Everything You Need to Know About Business Visas

Important Update: On July 23rd, 2019, U.S. Citizenship and Immigration Services (USCIS) issued sweeping new changes to the EB-5 Program. These changes included an increase in the minimum investment amount.

We recommend reading our newest post for a full discussion of the changes.

Most visitors to the United States are destined for theme parks, bit cities, or to visit family. Such visits usually only require a simple only application be filed before flying to the U.S. for the visitor to receive their visa.

However, for those who wish to travel to the U.S. to do business, they are required to obtain a business visa first.

There are several types of business visas available, and it is important to understand which one you might qualify for, so you can expedite the process by only applying for the right visa.

EB-5 Immigrant Investor Visa

The EB-5 Immigrant Investor Visa is one of the most illustrious visas for entry into the U.S. The purpose of the EB-5 Program is to encourage foreign investors to inject capital into a particular area of the U.S., in order to stimulate the economy.

Applicants must be able to invest $1 million into a commercial project that creates or preserves 10 full-time jobs for American workers. These jobs must be permanent and cannot be temporary positions.

We have several resources regarding the EB-5 Program, including our EB-5 articles series and our EB-5 Resource Center. You can also find more information at the U.S. Citizenship and Immigration Services (USCIS) website.

H-2B Visa for Temporary Non-Agricultural Workers

The H-2B visa is for those individuals who want to work in the U.S. on a temporary basis in a non-agricultural position. This visa is ideal for hospitality workers who want to work in a hotel, them park, or cruise ship for a season. Some of the other jobs available to H-2B visa holders include ski resorts, golf courses, security, restaurants, retail stores, ticket sales, and construction workers.

In order to apply for this visa, you must have a job offer from a U.S. employer for a temporary or seasonal job. You must also meet the minimum qualifications for the job and the visa. Your employers will then file for the visa with U.S. Citizenship and Immigration Services (USCIS).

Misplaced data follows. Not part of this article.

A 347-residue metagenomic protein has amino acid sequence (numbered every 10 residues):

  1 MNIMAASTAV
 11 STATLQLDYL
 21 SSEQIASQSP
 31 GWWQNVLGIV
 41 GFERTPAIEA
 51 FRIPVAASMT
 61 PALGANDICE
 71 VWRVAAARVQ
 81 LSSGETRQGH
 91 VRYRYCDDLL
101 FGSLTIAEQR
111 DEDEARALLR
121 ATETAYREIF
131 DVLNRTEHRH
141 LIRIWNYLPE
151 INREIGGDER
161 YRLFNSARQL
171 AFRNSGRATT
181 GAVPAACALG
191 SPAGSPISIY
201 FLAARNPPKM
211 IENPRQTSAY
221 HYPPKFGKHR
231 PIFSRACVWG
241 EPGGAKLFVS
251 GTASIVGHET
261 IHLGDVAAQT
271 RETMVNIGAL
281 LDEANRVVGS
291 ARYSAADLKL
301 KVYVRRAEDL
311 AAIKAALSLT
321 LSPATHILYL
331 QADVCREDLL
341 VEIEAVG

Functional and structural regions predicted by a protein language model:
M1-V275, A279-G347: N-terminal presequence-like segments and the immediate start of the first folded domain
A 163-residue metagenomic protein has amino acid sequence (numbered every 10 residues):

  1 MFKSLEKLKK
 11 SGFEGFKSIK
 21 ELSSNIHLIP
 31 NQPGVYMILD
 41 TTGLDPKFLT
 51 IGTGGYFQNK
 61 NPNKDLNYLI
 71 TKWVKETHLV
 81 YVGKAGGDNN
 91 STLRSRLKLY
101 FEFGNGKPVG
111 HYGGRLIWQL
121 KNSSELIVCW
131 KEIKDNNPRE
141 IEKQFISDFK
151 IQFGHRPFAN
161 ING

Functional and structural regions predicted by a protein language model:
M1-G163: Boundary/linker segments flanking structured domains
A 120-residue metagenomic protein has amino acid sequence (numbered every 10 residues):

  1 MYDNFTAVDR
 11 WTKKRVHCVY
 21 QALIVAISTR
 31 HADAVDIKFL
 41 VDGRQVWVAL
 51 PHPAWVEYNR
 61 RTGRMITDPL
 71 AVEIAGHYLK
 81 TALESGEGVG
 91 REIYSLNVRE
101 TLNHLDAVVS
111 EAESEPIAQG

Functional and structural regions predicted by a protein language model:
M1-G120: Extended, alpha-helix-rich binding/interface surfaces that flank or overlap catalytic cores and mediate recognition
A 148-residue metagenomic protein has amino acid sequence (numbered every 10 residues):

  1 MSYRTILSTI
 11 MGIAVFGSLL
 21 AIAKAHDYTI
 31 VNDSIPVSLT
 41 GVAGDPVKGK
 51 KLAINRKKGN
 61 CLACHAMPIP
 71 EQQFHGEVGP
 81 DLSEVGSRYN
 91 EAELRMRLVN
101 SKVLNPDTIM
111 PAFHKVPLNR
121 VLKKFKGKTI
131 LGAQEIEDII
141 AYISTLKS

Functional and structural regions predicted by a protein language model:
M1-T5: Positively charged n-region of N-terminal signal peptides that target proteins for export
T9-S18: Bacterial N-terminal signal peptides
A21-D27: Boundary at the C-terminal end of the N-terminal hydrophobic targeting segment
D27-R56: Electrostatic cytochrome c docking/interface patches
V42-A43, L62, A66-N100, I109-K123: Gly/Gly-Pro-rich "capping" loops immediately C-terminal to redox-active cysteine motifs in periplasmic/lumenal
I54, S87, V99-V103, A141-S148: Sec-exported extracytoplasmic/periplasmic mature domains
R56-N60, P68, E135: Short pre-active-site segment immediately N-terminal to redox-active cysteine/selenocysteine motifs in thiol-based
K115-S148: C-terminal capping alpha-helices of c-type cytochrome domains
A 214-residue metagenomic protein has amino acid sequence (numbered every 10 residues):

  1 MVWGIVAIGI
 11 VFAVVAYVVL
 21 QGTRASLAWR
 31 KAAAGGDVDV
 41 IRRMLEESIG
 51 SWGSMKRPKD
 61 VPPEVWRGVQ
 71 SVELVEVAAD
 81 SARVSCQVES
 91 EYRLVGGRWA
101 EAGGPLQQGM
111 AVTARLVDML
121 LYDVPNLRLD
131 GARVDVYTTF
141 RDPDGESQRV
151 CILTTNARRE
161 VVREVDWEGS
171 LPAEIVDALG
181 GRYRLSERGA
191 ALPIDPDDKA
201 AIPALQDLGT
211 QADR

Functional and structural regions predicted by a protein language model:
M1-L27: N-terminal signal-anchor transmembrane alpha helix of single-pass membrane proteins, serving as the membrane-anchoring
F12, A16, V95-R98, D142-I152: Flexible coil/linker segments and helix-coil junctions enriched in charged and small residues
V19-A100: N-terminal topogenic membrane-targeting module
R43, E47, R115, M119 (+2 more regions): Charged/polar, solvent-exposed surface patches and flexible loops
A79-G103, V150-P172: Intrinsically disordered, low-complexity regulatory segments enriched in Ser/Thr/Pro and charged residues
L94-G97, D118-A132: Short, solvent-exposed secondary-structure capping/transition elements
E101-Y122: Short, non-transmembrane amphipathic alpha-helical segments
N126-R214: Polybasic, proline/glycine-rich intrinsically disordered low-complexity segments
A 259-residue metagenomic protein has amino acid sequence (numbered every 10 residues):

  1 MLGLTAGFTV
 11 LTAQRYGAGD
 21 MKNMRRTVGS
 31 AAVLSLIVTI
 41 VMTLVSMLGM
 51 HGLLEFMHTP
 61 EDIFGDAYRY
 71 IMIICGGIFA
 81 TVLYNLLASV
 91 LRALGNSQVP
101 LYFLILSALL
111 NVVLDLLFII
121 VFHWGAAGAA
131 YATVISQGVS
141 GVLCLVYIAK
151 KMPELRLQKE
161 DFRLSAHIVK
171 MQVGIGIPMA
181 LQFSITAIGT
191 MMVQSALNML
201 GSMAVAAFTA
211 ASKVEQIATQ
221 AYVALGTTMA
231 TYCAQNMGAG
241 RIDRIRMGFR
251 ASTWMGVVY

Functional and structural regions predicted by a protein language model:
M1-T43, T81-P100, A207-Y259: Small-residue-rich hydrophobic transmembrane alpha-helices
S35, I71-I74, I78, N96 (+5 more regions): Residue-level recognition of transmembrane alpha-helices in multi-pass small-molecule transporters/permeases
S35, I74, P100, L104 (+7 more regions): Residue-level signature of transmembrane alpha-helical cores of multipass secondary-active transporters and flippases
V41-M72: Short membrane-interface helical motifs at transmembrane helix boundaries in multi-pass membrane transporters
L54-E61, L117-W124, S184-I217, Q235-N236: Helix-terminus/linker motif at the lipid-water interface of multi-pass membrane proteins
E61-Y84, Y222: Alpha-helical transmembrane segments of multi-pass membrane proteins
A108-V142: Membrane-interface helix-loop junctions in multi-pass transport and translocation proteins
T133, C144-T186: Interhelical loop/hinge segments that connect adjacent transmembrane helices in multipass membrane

The maximum length for these visas is one year. However, the visa may be extended to three years in exceptional circumstances.

For more information see our articles on the H-2B visa and the USCIS website.

L-1A Visa for Executives or Mangers

The L-1A visa is a non-immigrant visa for foreign executives and managers who wish to transfer to a sister office in the U.S. for their company.

In order for your employer to qualify for this visa, they must have a relationship with a foreign company, whether through a branch, subsidiary, or parent company. It must also be doing business in the U.S. as an employer.

As an employee, you must have been working for the employer abroad for at least a year. You must also be a manager or executive at one of the company’s international branches.

For more information see our articles on the L-1A visa and the USCIS website.

E-1 and E-2 Visas for Treaty Traders and Investors

There are two different types of E visas: the E-1 visa for treaty traders and the E-2 visa for treaty investors. People who come to the U.S. on an E visa must be citizens of countries that are involved in treaties of navigation or commerce with the U.S. The kind of visa that you apply for will depend on the country you come from.

To apply for one of these visas, you must be traveling to the U.S. in order to participate in trade or other qualifying activities between the U.S. and your home country. Otherwise, you must be actively involved in the development of operations of an enterprise that you are a major investor in.

For more information see our articles on E visas and the USCIS website here and here.

Which visa is for you?

As you can see, the business visas offered by the United States vary in nature. Before you begin applying for any visa to enter the U.S., make sure you do plenty of research to ensure you meet the qualifications and have all the documents you need to complete a successful application.

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Disclaimer: Nothing in relation to the enclosed information should be construed and or considered as legal advice for any individual, entity, case, or situation. The following information is prepared for advertisement use only. The information is intended ONLY to be general and should not be relied upon for any specific situation. For legal advice on your specific situation, we encourage you to consult an attorney experienced in the area of Immigration Law.